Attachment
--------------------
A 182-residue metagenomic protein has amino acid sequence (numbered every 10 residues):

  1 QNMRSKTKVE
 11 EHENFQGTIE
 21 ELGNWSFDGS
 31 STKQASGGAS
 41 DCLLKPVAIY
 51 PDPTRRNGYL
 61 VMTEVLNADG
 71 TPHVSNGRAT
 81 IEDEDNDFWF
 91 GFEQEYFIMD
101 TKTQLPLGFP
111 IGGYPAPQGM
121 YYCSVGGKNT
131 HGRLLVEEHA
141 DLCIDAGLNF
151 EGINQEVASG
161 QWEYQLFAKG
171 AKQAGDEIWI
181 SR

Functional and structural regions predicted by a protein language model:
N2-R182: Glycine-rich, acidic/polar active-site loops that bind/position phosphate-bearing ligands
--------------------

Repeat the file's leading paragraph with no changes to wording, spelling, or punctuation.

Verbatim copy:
A 182-residue metagenomic protein has amino acid sequence (numbered every 10 residues):